Five Indians are among the 50 people who were killed in Friday's shooting incidents in two New Zealand mosques, the Indian High Commission in the island nation tweeted today.
The New Zealand police today confirmed that the death count in the horrific shootings has risen to 50 and that the primary suspect, identified as Australia-born Brenton Tarrant, was believed to be the lone gunman in the attack.
The attacker targeted immigrants during Friday prayers as he live-streamed the massacre.
"With a very heavy heart we share the news of loss of precious lives of our 5 nationals in ghastly terror attack in #Christchurch," the tweet read mentioning the names of those who died.
Along with information on the Indians who were killed in the attack, the high commission announced that the New Zealand immigration has set up a dedicated webpage to expedite visa for family members of the victims.
The 'India in New Zealand' Twitter account also shared round-the-clock helpline numbers for assistance in the time of grief.
The High Commission also stated on the microblogging site that they were setting up various initiatives such as a call for blood donors and a helpline and support volunteer group.
The Indian High Commission had yesterday tweeted that it has been pursuing with local authorities the whereabouts of nine Indians, including two persons of Indian origin (PIO) and that they are in regular touch with their families.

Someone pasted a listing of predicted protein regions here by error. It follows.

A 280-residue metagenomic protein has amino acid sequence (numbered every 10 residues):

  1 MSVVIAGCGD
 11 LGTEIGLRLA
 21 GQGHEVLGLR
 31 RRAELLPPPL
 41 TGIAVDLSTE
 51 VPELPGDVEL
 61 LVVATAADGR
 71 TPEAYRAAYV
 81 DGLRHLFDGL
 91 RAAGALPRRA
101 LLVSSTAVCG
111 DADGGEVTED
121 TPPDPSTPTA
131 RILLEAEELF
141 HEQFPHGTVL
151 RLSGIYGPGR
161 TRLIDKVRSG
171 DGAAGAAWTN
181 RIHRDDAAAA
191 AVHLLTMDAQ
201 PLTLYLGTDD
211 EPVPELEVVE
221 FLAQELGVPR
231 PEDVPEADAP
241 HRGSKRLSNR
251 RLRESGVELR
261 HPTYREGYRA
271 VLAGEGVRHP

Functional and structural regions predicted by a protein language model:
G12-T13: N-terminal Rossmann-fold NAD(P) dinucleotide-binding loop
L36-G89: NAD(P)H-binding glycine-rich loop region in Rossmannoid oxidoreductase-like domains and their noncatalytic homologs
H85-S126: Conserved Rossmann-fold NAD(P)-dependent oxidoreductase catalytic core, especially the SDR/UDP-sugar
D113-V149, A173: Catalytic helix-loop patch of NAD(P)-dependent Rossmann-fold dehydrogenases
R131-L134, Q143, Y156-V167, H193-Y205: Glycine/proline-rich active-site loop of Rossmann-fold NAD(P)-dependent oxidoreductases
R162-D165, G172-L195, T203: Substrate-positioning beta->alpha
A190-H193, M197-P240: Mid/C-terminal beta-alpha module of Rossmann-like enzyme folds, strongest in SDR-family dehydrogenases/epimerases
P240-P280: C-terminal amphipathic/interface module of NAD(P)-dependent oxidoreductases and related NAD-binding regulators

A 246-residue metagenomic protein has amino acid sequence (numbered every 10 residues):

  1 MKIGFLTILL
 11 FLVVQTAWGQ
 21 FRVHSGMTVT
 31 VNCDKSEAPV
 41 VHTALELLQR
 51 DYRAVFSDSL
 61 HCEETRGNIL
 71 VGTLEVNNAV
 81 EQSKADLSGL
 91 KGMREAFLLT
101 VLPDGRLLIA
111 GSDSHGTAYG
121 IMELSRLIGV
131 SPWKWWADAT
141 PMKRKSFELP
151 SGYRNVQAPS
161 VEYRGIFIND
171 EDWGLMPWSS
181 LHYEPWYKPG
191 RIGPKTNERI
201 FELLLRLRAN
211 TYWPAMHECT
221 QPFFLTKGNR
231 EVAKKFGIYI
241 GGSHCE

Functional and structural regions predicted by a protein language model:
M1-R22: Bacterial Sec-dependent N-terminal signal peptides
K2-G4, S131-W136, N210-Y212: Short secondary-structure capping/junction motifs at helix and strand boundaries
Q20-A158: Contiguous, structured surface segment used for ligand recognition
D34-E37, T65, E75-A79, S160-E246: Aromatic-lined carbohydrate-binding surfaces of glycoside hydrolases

Hours later, Kerala Chief Minister Pinarayi Vijayan confirmed that a 25-year-old woman from Kerala, Ancy Ali, was among the victims of the Christchurch terror attack.
"Deeply shocked to learn that a Keralite is among the victims of Christchurch (New Zealand) terror attack. We are following up with the embassy through Norka Roots. Our thoughts are with the affected family," Kerala Chief Minister Pinarayi Vijayan said.
Family members of Farhaj Ahsan, one of the Indian-origin people shot in the New Zealand mosques massacre, have also confirmed to news agency IANS that he died in the attack.
Soon after the attack, Prime Minister Narendra Modi had written to New Zealand PM Jacinda Ardern expressing his solidarity and said, hatred and violence have no place in diverse and democratic societies.
28-year-old Brenton Harrison Tarrant, a suspected white supremacist, had written a "manifesto" before carrying out the attack, denouncing immigrants as "invaders". The manifesto talks about an invasion from India, along with China and Turkey. Tarrant also describes these countries as "potential nation enemies in the East", the local media reported.
About 200,000 Indian and Indian-origin people live in New Zealand. Over 30,000 of them are students, according to the Indian High Commission's data available on its website.